generation to generation is a long-term project. It requires not just
“patient capital” but patient politics – including the commitment of
all parties to realise the vision of an approach where we consistently
help early enough in life to prevent problems in the first place.’
Rt Hon Ed Miliband MP
Early Intervention Foundation
The Early Intervention Foundation
 Key Roles: Assess, Advise and Advocate
Assess and validate evidence-based programmes and practises
in the early intervention field, to establish a rigorous, independent
evidence base for the UK.Be the go-to “What Works”centre for EI
Provide high quality advice and guidance to councils, private
capital, philanthropy and third sector to take Early Intervention
to scale across England. Start with 20 Early Intervention Places.
A strong voice to advocate early intervention,change the Late
Intervention culture,speak up for the localities at the highest
Phase 2 – Use strong evidence and good practise to help evolve a
new market of social investment
The EIF Trustees
 Prof Sir Michael Marmot - Professor of Epidemiology and Public Health at
Duncan Selbie - Chief Executive Designate of Public Health England
Honor Rhodes OBE - Director of Projects and Strategic Development at
The Tavistock Centre for Couple Relationships
Ray Shostak CBE - Former head of the Prime Minister’s Delivery Unit in
Jean Gross CBE - Former Communication Champion for HM
Government on children.
Mark Florman - Special advisor finance – former CEO of The British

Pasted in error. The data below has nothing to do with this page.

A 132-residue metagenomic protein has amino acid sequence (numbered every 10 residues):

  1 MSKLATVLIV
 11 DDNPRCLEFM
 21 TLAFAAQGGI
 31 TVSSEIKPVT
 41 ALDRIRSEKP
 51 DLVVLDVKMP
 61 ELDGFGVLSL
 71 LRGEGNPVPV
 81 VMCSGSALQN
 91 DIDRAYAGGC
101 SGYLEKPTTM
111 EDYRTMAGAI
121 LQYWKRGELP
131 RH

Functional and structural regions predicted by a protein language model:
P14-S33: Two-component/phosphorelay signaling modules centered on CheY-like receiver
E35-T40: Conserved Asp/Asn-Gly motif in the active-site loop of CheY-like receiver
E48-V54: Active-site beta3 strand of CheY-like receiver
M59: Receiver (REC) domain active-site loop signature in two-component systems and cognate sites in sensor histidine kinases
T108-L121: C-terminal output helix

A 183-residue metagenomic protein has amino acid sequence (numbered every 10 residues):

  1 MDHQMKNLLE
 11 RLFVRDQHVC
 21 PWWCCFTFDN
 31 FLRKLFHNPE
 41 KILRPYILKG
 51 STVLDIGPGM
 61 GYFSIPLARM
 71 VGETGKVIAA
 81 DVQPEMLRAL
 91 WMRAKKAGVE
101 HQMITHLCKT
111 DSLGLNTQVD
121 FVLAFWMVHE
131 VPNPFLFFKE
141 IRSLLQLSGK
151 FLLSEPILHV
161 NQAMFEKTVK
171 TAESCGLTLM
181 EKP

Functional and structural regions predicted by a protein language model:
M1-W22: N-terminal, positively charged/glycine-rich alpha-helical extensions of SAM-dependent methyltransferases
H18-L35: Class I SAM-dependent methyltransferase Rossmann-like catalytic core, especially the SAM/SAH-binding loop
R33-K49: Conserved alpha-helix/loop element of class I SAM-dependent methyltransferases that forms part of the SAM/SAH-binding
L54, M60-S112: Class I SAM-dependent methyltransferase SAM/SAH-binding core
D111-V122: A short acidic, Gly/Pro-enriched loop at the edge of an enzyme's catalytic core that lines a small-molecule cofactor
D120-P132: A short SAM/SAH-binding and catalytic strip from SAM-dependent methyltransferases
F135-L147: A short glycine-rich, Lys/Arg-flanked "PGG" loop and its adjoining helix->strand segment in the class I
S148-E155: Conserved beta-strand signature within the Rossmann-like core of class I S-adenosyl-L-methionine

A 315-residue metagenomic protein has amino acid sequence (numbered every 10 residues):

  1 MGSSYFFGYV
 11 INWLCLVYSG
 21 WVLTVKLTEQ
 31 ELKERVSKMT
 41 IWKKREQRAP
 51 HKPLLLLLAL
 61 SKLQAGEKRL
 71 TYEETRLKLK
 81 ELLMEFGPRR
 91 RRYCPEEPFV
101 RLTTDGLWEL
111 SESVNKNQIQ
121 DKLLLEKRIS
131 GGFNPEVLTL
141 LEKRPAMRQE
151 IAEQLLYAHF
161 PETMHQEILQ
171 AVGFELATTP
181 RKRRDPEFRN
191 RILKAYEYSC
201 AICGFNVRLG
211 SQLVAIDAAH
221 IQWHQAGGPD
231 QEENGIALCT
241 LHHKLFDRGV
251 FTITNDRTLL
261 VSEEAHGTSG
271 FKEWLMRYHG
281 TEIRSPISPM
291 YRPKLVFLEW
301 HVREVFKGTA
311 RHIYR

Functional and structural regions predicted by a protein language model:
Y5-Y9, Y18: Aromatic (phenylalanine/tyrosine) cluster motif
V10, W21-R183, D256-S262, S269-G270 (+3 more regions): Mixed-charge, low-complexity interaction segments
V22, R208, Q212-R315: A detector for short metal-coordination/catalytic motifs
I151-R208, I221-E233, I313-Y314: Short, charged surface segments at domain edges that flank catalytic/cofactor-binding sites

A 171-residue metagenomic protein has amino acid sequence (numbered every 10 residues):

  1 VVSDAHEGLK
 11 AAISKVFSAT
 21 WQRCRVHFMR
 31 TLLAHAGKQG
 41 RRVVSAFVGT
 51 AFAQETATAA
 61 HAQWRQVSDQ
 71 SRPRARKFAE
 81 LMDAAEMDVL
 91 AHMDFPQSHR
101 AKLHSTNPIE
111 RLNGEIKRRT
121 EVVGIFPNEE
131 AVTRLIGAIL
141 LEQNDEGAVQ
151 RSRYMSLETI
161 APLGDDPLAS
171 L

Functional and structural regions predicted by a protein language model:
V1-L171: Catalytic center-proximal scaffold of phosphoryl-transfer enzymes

Private Equity and Venture Capital Association
Irene Curtis – Special advisor policy - Chief Superintendent, President
Elect of Politics Superintendents'’ Association
Martyn Jones - Group Corporate Services Director of Morrison
Supermarkets Plc
Cllr David Simmonds - Chairman of the LGA's Children and Young People
Anne Longfield –Chief Executive 4 Children.
Christine Davies CBE – Former Director, C4EO
The EIF Organisation
The EIF became an independent charity on July 4th 2013. It
employs 12 staff and has an annual running costs of £1.1
The staff team includes the Chief Executive Carey Oppenheim,
the Director of Implementation Donna Molloy, the Director of
Evidence Professor Leon Feinstein, early intervention
advisers, and evidence analysts.
Start-up funding is in place for the first two years, during which
we are already building a £20million endowment to meet
most of the EIF running costs in perpetuity.
The EIF Evidence Panel
 Professor Kathy Sylva (University of Oxford)
 Professor David Farrington (University of Cambridge)
 Professor Leon Feinstein (London School of Economics)
 Professor Stephen Scott (Kings College, London)
 Professor Gordon Harold (University of Leicester)
 Professor Anne Phoenix (Thomas Coram Research Unit)
 Professor Bren Neale (University of Leeds)
 Helen Goody, Head of Evidence (C4EO)
Early Intervention Foundation
The Foundation is supported and backed by a
powerful consortium of more than 40
organisations including national children’s
charities, think tanks, research institutions,
philanthropic institutions, private businesses and
Having established the EIF, this group now
constitutes its Advisory Council.
Next steps for Early Intervention
 [email protected]
 020 3542 2481
Early Intervention:
changing the late intervention culture